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Series

2009

International Law

International Trade

Cornell University Law School

Articles 1 - 3 of 3

Full-Text Articles in Law

In The Name Of Sovereignty? The Battle Over In Dubio Mitius Inside And Outside The Courts, Christophe J. Larouer Apr 2009

In The Name Of Sovereignty? The Battle Over In Dubio Mitius Inside And Outside The Courts, Christophe J. Larouer

Cornell Law School Inter-University Graduate Student Conference Papers

Contrary to some prominent legal scholars’ predictions, the principle of in dubio mitius, that is, the principle of restrictive interpretation of treaty obligations in deference to the sovereignty of states, has not disappeared. Worse, the Appellate Body (AB) of the World Trade Organization (WTO) has carried it into the 21st Century, reigniting the ideological debate dividing the legal doctrine over the conception of what the relationship between domestic and international law should be. Therefore, after retracing the history of this principle during which key legal figures opposed one another, this article examines the divergent positions defended by the proponents and ...


Multilateralism Or Regionalism; What Can Be Done About The Proliferation Of Regional Trading Agreements?, Luwam G. Dirar Apr 2009

Multilateralism Or Regionalism; What Can Be Done About The Proliferation Of Regional Trading Agreements?, Luwam G. Dirar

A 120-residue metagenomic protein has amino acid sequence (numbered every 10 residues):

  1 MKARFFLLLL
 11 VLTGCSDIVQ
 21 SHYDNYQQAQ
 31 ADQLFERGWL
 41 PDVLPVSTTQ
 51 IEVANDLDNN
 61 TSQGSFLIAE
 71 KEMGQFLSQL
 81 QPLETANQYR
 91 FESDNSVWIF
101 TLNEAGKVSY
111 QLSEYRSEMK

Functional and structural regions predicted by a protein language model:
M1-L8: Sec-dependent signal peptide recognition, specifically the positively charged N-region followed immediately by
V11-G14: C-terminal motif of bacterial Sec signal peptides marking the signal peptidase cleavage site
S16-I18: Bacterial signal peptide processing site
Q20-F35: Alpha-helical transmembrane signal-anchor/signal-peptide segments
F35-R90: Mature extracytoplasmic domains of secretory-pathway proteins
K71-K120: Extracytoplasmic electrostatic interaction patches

Cornell Law School Inter-University Graduate Student Conference Papers

Regional trading agreements are treaties entered into by states. States enter into regional trading agreements for different reasons some of which are economic, political and security reasons. Regional trading agreements (herein after RTAs) have been successful in achieving trade liberalization at a much faster speed than the World Trade Organization (herein after WTO). The most notable example of RTAs is the European Communities that has been successful to liberalize both trade in goods and services.

Members of those Regional Trading Agreements create rules of origin. Rules of origin are important in allocating the appropriate duty for imported goods. They tell ...


Protecting Against Plunder: The United States And The International Efforts Against Looting Of Antiquities, Asif Efrat Feb 2009

Protecting Against Plunder: The United States And The International Efforts Against Looting Of Antiquities, Asif Efrat

Cornell Law Faculty Working Papers

In 1970 UNESCO adopted a convention intended to stem the flow of looted antiquities from developing countries to collections in art-importing countries. The majority of art-importing countries, including Britain, Germany, and Japan, refused to join the Convention. Contrary to other art-importing countries, and reversing its own traditionally-liberal policy, the United States accepted the international regulation of antiquities and joined the UNESCO Convention. The article seeks to explain why the United States chose to establish controls on antiquities, to the benefit of foreign countries facing archaeological plunder and to the detriment of the US art market. I argue that the concern ...